With the demand for new teachers rising, there is increased pressure to ensure teacher candidates are prepared to hit the ground running the moment they enter the classroom.  With this in mind, Bellwether Education Partners released two new reports, which address the challenges states face in linking teachers’ outcomes to the programs that prepare them and the strategies necessary to create new pathways to teaching.

Peering Around the Corner: Analyzing State Efforts to Link Teachers to the Programs that Prepared Them

In Peering Around the Corner, Bellwether reports the challenges and trade-offs that states face in their effort to link classroom outcomes to teacher preparation programs’ effectiveness.  The paper addresses six key elements and highlights 11 states that are linking outcomes to prep programs.  Historically, evaluation of teacher prep programs focused on inputs, or the rules and regulations required to assess qualified teaching candidates. These inputs were the primary predictor of teacher effectiveness.  In recent years, however, there has been a shift to an outcomes based approach for measuring prep program effectiveness.  Under the ED’s Race to the Top, funds totaling $4.35 billion were put toward linking program effectiveness to their outcomes.  Later, Title II and Title IV regulated the reporting of such outcomes. To appropriately take on the work of using outcomes to measure program success, Bellwether suggests that:

1. States must determine how they will use program measurements. State education departments will either use outcomes to differentiate programs by performance level and/or use outcomes in the program approval process OR hold programs accountable to performance standards.  THE TRADE OFF: There is value and risk associated with using both a wide birth of data and a narrower, limited set of measurements.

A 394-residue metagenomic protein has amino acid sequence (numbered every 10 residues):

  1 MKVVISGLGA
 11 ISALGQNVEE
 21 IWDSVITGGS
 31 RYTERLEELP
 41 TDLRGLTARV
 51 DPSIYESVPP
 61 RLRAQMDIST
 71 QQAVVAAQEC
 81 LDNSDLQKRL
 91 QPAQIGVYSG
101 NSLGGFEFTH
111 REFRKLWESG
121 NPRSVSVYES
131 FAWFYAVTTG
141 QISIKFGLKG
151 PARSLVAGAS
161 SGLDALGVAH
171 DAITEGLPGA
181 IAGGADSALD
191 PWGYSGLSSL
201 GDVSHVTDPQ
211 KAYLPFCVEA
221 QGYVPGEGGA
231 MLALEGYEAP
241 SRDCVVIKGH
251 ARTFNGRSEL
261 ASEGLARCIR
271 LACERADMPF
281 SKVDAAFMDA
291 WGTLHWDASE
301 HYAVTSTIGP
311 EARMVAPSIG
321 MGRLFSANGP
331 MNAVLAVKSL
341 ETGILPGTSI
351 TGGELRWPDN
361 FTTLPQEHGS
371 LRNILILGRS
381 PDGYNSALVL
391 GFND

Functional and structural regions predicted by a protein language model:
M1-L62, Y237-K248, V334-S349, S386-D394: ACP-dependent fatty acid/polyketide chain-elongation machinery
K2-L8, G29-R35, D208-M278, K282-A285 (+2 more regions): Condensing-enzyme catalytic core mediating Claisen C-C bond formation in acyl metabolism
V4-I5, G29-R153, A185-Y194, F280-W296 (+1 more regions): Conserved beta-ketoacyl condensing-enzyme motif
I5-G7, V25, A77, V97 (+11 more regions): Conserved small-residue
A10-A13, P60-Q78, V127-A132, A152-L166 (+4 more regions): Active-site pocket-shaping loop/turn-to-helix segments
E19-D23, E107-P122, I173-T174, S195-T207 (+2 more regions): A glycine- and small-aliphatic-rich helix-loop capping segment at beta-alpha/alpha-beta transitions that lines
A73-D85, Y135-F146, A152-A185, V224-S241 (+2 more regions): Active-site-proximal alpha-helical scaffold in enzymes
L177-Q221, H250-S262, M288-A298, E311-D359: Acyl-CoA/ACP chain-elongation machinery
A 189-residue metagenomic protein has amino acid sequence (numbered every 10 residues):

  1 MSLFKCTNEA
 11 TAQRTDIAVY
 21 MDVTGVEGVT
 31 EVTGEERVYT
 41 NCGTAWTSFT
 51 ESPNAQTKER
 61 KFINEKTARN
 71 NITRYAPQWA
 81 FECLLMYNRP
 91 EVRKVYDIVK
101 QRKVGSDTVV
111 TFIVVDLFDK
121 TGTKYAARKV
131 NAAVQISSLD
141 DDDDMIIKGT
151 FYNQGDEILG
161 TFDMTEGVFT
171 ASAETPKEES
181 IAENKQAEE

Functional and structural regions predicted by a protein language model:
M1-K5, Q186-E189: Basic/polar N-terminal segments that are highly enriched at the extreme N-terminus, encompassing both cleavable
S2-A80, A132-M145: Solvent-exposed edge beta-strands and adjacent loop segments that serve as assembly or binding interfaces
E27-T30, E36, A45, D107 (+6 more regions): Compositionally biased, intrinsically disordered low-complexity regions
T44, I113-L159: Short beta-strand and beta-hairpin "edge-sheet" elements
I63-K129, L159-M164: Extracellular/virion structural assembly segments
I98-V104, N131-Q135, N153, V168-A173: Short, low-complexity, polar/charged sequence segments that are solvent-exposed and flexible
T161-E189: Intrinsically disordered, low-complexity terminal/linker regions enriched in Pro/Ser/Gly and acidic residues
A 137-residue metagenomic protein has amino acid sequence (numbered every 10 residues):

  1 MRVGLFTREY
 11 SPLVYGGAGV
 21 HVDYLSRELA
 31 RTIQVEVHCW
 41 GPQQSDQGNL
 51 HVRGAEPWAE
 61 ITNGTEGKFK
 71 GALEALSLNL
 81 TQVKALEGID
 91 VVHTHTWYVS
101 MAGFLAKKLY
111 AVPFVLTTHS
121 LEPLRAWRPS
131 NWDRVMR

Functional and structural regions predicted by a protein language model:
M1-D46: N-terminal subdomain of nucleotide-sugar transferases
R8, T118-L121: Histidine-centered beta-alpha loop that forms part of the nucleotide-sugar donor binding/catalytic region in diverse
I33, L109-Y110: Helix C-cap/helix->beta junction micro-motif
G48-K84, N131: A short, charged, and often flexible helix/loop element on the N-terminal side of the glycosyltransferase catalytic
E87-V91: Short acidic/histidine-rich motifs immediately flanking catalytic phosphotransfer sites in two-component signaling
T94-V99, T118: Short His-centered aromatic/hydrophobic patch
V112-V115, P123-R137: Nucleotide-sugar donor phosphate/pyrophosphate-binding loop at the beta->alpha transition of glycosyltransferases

2. When tracking outcomes, states must consider how they will draw their samples.  Given that pathways to teaching vary, states must decide whether they wish to study outcomes from only teachers who took a linear path to teaching or track outcomes from teachers who have taken both linear and non-linear paths. THE TRADE OFF: Studying linear outcomes data will be easier, but will greatly reduce the sample size. However, studying outcomes from non-linear teachers adds a great deal of complexity and added cost.

3. Determining a sample size (n-size) is complicated.  A great number of factors effect outcomes studies’ n-size, including: attrition from the job, access to data that may be limited to public schools, completers leaving the state to teach, and the effort required to roll-up data from multiple cohorts or within equivalent programs.  THE TRADE OFF: Choosing to pursue one method of n-size selection over another could render outcomes data inconclusive or make the findings opaque.

4. States must decide whether they want to evaluate programs individually or at the institution level. THE TRADE OFF: Outcomes gleaned from institutions can be pulled from a large sample size, but institutions can veil undesirable outcomes in overall performance.  However, outcomes gleaned at the program level may mean a smaller sample size but could render more precise reporting and greater opportunity for feedback.

5. States must determine whether they will look at summative data or place institutions and programs into performance bands. THE TRADE-OFF: Research has found little variation in quality of prep programs, and nuance could be lost in summative data. Additionally, performance thresholds that are too broad will fail to distinguish mid-level programs from the highest and lowest performers.

6. States must address challenges they will face around 1) program completer effectiveness as a lead teacher, 2) completer employment outcomes and 3) completer and employer satisfaction.  THE TRADE-OFF: Using standardized test scores to measure effectiveness may lead to questions around quality of the assessments. Anecdotal data taken from classroom observations, though telling, may be collected inconsistently.  Additionally, measures may fail to take into account cultural issues that affect ultimate performance (like candidates being pushed to undersupplied subject areas or high-needs schools where they are not a good fit.)